The first day of May is not only May Day but is also Staffordshire Day – the anniversary of the founding of Josiah Wedgewood and Sons. We present our portrait of the county and our Map of Staffordshire.
Staffordshire is an inland county in the English Midlands. The county provides great contrasts, from the wild moorlands of the north-east to the urban landscapes of the south. The River Trent rises on Biddulph Moor near the Cheshire border and then flows south-eastward across the county before turning north-eastward to form the boundary with Derbyshire for several miles. Many of the county’s towns lie on or close to the Trent. The county can be divided into five physical regions.
The far north-east of the county lies in the southern end and foothills of the Pennines, much of it lying in the Peak District National Park. The area, composed of grit and limestone, is known as the Staffordshire Moorlands. Dovedale and Beresford Dale, on the border with Derbyshire, are renowned for their beauty. The Manifold valley, once famous for the mining of copper and lead, is now renowned for its beauty. Thor’s Cave, a natural cavern in a limestone crag, is a popular landmark. Ilam Park (NT), a country park with a 19th-century hall, sits across both banks of the River Manifold.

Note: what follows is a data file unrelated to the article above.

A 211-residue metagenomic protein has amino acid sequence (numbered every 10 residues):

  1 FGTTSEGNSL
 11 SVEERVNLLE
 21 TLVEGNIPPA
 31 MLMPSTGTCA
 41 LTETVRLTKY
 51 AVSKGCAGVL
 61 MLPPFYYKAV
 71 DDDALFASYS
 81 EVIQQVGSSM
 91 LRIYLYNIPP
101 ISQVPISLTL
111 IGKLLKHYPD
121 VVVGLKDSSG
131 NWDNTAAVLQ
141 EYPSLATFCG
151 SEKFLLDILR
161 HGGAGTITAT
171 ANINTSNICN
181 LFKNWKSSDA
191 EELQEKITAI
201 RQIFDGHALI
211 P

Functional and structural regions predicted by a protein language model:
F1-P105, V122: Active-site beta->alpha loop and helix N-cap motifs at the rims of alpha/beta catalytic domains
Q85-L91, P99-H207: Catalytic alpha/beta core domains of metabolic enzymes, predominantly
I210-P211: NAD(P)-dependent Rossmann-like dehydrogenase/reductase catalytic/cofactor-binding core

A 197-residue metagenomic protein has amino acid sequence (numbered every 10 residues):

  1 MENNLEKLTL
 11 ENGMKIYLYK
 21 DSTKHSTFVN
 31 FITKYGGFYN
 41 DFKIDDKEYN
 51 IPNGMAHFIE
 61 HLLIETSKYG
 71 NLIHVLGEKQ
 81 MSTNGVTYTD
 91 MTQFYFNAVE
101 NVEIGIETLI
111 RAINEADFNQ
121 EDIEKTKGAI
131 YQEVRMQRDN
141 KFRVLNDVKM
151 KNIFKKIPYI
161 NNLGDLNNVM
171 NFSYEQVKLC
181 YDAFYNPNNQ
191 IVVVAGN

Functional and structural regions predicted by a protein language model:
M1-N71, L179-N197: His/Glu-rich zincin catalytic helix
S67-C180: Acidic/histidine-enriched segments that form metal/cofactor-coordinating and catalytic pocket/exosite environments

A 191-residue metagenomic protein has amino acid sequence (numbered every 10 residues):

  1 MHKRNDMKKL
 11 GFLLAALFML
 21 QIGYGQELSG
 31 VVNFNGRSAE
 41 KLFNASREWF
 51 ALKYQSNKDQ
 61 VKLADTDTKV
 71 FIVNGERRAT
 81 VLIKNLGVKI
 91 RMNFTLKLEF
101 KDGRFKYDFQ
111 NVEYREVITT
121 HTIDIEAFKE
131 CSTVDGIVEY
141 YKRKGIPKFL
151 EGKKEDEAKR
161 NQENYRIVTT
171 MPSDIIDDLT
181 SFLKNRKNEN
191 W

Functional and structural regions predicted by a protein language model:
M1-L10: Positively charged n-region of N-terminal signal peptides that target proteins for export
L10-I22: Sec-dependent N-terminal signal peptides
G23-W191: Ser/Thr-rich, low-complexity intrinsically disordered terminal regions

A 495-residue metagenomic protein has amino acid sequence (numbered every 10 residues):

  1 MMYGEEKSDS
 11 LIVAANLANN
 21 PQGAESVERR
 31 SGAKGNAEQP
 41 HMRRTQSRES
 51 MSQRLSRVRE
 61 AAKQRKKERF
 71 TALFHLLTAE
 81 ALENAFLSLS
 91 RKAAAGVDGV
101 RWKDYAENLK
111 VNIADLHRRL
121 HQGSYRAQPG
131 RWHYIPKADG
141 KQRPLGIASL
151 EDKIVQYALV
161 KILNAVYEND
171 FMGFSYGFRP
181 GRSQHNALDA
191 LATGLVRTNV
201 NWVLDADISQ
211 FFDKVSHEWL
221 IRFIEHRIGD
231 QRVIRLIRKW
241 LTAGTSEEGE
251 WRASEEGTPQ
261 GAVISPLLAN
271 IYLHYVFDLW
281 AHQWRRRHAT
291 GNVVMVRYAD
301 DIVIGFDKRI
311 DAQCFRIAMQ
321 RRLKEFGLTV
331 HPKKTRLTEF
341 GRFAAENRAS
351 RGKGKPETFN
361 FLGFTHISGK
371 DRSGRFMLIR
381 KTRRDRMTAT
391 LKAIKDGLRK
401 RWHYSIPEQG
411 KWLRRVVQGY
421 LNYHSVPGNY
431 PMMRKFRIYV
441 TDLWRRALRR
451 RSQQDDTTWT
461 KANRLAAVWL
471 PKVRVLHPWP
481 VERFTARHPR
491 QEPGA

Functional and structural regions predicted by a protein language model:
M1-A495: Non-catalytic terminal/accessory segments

Buddulph lies close to the Cheshire border, near the Mow Cop Ridge and folly, shared with Cheshire. Biddulph Grange (NT) is a grand country house, now private apartments. Biddulph Grange Garden (NT) were developed by James Bateman (1811–1897), the accomplished horticulturist and landowner, to display specimens from Bateman’s extensive and wide-ranging collection of plants.
The pretty market town of Leek is known as the “Queen of the Moorlands”. Cheadle is an historic market town dating back to Anglo-Saxon times. The 200 feet spire of St Giles’ Catholic Church dominates Cheadle’s skyline. Known as “Pugin’s Gem”, it is considered one of the finest Victorian churches in Britain. Nearby is Alton Towers, a visitor attraction since its grounds first opened to the public in 1860. It is now the UK’s biggest and best-known theme park.